Special to The Explorer
Pam Davidson's award-winning paintings have been displayed at Oro Valley Town Hall and Tucson International Airport.
The Sun City Vistoso resident tries to create a unity between her paintings and their frames. Frames can be expensive. All too often, there's no relationship between a painting and its frame, often because the artist did the painting, but not the framing, she believes.
For Davidson, her art is about unity and relationships.
Davidson seeks out a beautiful frame at second-hand store or antique shop, one that's available for just a few dollars because it doesn't have any glass. She refinishes the frame and creates a painting especially for it.
She usually paints with acrylics, which dry fast, on a board that fits right into the frame. Like paintings in museums, there's no glass between the art and the person viewing it.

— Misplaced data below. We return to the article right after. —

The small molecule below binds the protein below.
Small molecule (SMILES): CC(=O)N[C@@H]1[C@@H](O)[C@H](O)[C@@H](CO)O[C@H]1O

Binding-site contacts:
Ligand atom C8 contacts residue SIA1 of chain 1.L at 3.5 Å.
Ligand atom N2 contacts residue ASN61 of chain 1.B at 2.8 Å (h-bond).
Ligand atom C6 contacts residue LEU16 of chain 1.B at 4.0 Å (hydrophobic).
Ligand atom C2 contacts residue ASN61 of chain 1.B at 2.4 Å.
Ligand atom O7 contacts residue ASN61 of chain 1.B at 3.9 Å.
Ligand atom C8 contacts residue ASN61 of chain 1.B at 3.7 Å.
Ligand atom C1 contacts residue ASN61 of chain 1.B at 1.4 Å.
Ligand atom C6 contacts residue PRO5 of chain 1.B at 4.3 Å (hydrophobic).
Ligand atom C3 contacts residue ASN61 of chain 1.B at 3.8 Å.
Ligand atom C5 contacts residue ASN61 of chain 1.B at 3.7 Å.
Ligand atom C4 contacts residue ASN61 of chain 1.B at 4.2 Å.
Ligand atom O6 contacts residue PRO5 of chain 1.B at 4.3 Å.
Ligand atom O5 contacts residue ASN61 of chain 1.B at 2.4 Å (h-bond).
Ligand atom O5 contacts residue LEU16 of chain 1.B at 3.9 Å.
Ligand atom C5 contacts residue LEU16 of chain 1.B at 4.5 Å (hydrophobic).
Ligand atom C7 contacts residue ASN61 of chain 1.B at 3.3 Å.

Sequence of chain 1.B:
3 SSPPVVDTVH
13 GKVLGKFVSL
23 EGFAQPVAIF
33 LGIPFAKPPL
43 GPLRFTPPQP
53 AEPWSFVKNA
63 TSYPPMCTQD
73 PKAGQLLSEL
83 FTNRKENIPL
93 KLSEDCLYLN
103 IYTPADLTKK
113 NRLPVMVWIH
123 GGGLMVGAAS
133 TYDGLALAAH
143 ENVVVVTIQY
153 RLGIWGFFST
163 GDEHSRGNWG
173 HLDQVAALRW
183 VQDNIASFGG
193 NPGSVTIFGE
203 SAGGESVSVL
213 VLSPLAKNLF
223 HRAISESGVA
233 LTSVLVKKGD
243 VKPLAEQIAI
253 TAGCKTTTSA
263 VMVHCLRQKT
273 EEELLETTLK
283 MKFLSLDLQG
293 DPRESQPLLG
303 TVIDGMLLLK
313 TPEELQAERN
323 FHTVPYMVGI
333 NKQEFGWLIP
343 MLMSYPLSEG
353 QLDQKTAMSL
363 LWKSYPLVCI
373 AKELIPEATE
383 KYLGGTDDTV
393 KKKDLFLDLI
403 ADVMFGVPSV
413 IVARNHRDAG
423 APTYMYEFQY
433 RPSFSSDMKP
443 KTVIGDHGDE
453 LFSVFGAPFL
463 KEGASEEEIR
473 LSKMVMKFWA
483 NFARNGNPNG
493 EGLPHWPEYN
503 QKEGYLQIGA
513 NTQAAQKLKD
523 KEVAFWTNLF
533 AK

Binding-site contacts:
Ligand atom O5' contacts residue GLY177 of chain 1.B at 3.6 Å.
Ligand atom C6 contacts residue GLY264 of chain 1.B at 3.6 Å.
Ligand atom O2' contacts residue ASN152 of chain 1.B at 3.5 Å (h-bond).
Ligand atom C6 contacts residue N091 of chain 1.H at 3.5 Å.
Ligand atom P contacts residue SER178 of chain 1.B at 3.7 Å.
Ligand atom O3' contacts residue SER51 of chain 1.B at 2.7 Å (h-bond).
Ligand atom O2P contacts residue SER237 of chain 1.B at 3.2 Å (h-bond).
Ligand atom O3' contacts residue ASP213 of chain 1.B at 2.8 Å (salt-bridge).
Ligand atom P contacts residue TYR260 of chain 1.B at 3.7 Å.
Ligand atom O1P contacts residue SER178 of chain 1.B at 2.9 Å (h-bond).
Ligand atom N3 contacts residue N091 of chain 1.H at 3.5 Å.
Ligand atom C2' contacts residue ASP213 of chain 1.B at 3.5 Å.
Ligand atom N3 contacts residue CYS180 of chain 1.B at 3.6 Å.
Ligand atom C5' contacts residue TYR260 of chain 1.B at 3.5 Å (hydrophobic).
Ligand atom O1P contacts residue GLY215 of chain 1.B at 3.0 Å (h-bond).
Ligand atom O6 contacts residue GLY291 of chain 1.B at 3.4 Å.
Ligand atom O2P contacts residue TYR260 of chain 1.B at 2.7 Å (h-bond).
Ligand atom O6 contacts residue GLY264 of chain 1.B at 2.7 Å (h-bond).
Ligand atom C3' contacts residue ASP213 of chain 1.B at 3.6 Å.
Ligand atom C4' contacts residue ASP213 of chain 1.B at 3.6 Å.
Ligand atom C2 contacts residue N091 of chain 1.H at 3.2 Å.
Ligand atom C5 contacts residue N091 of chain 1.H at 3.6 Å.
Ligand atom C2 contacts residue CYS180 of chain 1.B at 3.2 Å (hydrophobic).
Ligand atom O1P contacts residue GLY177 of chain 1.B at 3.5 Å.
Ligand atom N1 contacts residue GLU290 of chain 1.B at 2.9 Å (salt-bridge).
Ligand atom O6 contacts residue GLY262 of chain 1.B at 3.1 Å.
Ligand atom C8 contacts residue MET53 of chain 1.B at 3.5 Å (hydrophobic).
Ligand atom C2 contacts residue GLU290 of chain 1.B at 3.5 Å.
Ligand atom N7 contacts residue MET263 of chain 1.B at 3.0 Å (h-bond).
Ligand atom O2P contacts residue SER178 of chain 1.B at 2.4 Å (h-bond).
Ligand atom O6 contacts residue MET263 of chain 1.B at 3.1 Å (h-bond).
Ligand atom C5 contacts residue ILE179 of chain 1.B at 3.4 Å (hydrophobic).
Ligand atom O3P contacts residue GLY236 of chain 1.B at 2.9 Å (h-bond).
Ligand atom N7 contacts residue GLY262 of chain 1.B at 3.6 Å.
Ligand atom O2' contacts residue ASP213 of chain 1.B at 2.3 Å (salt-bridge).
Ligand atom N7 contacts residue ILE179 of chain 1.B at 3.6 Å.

"I don't want to get rich from my art," she said. "All I want to do is feed my habit — and earn a trip to Chico's now and then."
Davidson earns her trips to Chico's by knowing her customers. Her imagery tends to be bold and colorful, with universal themes like flowers and landscapes. In addition to using recycled frames to reduce costs, she works fast. As a result, most of her paintings are less than $200, and some are as low as $25.
Davidson has several techniques for strengthening the unity between a painting and its frame. Many times, she creates an intricate dotted border around the outside of a painting, along the inside edge of the frame. The technique is effective, almost a trademark,
"They're starting to call me 'The Dot Lady,'" she said with a smile.
Her art represents a natural transition from 30 years of painting functional items such as furniture and architectural features like doorways.